Tuesday 7 March 2017



            He was a critic and literary scholar, born in the city of Dibrovne (Dubrowna), Byelorussia. After completing middle school, he entered the Yiddish department of Moscow Pedagogical Institute named for Lenin and graduated in 1938. With the Institute’s diploma, he became a member of the editorial board of the newspaper Der emes (The truth), the site of his debut publication, in Moscow and manager of its cultural division, but not long after, that same year, the newspaper was shut down. From then, he was a research student at the same Institute until 1941. He received his doctorate from the department of foreign literature with a dissertation on “Playwriting in the Era of ‘Storm and Stress’ in German Literature.” In July 1941 he volunteered to serve on the front. In the years after the war, he worked primarily on classical German literature, and he wrote a thesis on the playwright Friedrich Schiller. In 1972 he received a professorial position at the pedagogical institute in the city of Gorky (now, Nizhny-Novgorod). He did not lose all interest, though, in Yiddish literature. He published literary criticism and scholarly articles in Sovetish heymland (Soviet homeland) in Moscow as well as in Birobidzhaner shtern (Birobidzhan star). Initially, these articles were focused on German literature but with links to Jewish culture, such as: “Gete un di yidishe kultur” (Goethe and Jewish culture), “Di tragedye un der tryumf fun stefan tvayg” (The tragedy and triumph of Stefan Zweig), “Af di shpurn fun moyshe mendelson” (In the tracks of Moses Mendelssohn), and on the work of Gottfried Lessing and Leon Feuchtwanger. In the 1980s, though, he wrote principally on Yiddish literature, both the classical authors and the contemporary ones. In 1984 he turned in full to Dovid Bergelson. In 1986 on the 150th anniversary of the birth of Mendele Moykher-Sforim, he published in Sovetish heymland a series of articles on Mendele.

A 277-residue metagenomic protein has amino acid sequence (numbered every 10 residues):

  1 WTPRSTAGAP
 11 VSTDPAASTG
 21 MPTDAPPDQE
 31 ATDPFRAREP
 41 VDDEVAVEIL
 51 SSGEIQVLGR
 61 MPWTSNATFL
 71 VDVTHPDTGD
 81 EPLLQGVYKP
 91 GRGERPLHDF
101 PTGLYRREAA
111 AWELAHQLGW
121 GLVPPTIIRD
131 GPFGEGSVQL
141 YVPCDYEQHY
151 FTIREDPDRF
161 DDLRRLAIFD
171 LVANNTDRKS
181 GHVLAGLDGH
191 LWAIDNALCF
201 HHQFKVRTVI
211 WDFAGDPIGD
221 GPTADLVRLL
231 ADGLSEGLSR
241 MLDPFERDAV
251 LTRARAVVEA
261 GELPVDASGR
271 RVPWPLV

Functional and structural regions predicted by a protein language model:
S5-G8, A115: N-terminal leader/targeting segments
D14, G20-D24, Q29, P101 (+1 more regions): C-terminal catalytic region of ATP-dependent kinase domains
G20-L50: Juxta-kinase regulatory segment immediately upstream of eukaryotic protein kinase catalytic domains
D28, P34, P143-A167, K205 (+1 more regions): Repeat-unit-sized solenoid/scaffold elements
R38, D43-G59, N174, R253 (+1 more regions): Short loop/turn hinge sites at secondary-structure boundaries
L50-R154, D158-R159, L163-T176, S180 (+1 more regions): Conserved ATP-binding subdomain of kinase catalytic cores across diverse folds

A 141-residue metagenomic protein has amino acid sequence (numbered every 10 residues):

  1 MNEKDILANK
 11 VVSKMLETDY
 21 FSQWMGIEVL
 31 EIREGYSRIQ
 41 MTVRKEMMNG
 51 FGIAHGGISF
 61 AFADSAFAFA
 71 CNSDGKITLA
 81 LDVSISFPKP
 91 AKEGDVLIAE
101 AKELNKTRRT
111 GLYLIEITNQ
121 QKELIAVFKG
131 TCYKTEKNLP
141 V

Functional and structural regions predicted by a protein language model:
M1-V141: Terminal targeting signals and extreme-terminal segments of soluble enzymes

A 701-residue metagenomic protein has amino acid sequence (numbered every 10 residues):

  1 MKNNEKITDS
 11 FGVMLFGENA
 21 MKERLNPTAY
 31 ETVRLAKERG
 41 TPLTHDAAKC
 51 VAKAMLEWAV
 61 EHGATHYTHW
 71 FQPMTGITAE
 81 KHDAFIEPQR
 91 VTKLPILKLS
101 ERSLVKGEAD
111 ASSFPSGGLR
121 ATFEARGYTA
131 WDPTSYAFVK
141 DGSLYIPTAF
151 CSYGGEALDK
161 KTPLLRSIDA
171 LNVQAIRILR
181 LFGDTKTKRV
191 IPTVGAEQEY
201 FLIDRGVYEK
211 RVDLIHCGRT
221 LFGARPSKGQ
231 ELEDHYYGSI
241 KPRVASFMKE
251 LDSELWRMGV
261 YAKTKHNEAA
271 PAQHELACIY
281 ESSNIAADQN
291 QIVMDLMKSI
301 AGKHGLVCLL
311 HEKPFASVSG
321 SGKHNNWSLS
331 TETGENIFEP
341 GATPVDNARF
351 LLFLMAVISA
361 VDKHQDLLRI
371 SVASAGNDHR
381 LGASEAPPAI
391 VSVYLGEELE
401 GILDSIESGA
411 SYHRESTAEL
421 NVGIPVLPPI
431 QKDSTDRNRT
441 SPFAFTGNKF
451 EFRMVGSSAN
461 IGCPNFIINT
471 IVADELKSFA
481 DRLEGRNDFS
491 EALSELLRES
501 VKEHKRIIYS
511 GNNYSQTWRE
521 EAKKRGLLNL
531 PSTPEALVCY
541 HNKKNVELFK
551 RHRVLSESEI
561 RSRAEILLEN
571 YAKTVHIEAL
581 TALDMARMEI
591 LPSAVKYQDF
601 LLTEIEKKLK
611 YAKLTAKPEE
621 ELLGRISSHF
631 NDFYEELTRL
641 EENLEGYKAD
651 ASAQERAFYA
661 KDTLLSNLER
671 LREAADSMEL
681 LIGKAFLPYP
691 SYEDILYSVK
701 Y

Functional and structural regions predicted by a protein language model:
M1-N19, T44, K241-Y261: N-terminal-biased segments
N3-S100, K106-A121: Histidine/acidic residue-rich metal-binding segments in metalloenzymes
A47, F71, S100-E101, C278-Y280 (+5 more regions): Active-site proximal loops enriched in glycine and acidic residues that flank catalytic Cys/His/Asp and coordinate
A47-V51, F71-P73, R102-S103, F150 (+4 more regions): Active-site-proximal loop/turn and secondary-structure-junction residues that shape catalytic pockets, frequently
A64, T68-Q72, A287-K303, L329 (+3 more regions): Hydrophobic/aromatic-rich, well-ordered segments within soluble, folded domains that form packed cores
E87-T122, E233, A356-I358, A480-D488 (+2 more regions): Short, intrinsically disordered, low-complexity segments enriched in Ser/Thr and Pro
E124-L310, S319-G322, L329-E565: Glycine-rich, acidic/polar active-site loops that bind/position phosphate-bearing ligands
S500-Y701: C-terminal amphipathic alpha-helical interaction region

In book form: A gilgl fun a lid (A metamorphosis of a poem) (Moscow: Sovetski pisatel, 1985), 62 pp. a supplement to Sovetish heymland 6 (1985).

Source: See the preface to his book.

[Additional information from: Berl Kagan, comp., Leksikon fun yidish-shraybers (Biographical dictionary of Yiddish writers) (New York, 1986), cols. 328-29; and Chaim Beider, Leksikon fun yidishe shrayber in ratn-farband (Biographical dictionary of Yiddish writers in the Soviet Union), ed. Boris Sandler and Gennady Estraikh (New York: Congress for Jewish Culture, Inc., 2011), pp. 200-1.]

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